Kiri Verda (Buddhist temple)

Entrance to Dewalaya

Lotus for the buddha
Visiting the temples you can get a feel of how religious the Sri Lankans are and how much they respect their religion.  There were tons of people there, praying and buying fruits as a form of offering to the gods. And everyone was wearing white! I’m guessing it’s a sign of purity in the eyes of the god.  Also, now I understand why everyone was telling me to visit in the mornings or evenings (although I couldn’t quite understand why not afternoon) because the ground/floor will be super hot from the sun in the afternoon!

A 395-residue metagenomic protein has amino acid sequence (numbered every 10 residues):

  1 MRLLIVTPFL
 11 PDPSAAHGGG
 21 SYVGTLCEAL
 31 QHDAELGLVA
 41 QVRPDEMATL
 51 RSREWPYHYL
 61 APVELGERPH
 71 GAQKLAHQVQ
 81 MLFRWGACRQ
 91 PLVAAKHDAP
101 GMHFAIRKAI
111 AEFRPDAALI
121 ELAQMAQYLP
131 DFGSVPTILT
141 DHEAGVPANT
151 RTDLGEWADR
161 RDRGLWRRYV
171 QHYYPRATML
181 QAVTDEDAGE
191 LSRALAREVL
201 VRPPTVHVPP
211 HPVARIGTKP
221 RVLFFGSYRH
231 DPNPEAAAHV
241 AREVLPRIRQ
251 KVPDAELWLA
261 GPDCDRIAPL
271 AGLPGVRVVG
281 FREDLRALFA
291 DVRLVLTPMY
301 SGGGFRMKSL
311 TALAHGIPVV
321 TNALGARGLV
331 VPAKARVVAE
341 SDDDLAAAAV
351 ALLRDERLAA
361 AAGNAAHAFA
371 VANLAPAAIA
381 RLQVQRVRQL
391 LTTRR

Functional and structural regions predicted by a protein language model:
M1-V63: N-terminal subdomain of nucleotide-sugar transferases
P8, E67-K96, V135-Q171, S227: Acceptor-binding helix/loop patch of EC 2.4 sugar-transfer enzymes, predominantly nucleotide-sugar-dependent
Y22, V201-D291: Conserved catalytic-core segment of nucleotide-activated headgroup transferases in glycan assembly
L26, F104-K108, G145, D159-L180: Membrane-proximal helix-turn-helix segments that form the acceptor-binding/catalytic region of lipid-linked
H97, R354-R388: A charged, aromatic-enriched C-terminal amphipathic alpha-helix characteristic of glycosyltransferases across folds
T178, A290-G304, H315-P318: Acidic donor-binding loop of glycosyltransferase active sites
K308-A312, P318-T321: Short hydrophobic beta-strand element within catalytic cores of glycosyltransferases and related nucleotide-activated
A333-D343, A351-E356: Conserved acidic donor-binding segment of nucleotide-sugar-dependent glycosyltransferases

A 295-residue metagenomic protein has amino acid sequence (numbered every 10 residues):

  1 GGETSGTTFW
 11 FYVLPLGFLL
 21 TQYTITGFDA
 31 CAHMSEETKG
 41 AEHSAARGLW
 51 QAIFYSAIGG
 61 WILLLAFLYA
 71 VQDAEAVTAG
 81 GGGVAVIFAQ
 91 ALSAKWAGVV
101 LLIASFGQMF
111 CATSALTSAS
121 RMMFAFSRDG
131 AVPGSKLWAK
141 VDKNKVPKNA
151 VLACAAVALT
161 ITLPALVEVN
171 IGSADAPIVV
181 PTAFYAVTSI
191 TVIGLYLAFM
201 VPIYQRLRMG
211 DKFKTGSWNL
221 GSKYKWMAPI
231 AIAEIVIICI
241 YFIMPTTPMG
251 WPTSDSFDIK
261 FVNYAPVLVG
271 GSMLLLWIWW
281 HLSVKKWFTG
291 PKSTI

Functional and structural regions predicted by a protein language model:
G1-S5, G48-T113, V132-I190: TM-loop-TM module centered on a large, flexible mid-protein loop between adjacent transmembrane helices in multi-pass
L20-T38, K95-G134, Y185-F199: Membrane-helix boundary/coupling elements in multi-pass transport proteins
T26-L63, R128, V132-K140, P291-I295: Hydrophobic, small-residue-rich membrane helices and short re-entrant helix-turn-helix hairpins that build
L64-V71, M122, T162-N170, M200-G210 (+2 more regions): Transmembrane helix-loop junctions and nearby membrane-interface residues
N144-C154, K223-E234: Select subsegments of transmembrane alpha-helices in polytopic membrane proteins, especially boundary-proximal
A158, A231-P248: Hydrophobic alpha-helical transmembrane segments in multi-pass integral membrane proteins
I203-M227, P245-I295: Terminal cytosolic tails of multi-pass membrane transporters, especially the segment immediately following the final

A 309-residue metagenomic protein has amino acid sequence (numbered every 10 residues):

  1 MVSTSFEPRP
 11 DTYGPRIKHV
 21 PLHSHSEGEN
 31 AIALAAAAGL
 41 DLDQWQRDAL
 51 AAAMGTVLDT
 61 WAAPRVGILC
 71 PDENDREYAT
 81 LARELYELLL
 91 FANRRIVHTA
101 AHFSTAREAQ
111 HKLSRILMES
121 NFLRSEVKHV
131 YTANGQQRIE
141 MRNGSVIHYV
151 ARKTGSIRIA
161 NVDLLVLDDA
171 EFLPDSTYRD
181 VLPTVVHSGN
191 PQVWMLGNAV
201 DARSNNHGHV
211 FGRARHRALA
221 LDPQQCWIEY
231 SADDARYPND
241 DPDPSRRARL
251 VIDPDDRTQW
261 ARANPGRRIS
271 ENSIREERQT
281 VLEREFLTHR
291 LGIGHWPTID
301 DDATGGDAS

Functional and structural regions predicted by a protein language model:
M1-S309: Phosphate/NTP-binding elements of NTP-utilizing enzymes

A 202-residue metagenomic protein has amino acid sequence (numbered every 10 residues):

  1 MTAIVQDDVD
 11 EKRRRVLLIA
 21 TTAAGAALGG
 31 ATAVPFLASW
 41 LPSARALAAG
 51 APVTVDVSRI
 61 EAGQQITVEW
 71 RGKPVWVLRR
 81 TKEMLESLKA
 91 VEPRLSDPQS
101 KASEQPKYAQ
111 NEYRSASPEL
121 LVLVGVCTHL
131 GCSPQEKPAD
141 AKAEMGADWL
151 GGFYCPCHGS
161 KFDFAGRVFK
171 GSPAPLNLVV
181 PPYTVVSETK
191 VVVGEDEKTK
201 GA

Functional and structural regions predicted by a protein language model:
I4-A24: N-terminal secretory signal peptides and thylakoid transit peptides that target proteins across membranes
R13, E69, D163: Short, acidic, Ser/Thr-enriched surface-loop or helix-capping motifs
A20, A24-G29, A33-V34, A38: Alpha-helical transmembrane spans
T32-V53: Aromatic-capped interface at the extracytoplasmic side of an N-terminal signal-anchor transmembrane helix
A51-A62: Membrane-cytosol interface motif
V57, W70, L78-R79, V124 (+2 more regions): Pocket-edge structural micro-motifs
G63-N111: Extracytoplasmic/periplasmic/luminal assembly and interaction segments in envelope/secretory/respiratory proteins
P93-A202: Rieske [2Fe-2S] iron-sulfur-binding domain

After Kataragama temples, we went to Wadasiti Kanda, which is 2km away from the temples.  You could take a tuk tuk there or walk (it’ll be a long walk though).  I was told that it’s just a walk up the mountains to the temple, but lo and behold it was a climb! And I told myself I’m not gonna take another hike again after Adam’s peak! It was 4km uphill all the way and steps all the way up!  When I said about how devoted they are, it was also apparent by the fact that they all, young, old, able-bodied or crooked knees, would willingly take that hike up to pay their respects!  I saw old ladies possibly 50-60 years old, climbing without aid up, although with a bit of trouble, but still went up!  I’m not saying it’s easy climb or hard, but 4km all up the stairs, not something that is to be taken lightly.  And you see little kids do the same! And most of them did the climb barefooted! Just walking on the rough steps and stones like it was nothing!  And also beware of those terrible monkeys waiting to attack!  One monkey attacked a little girl and scratched her head!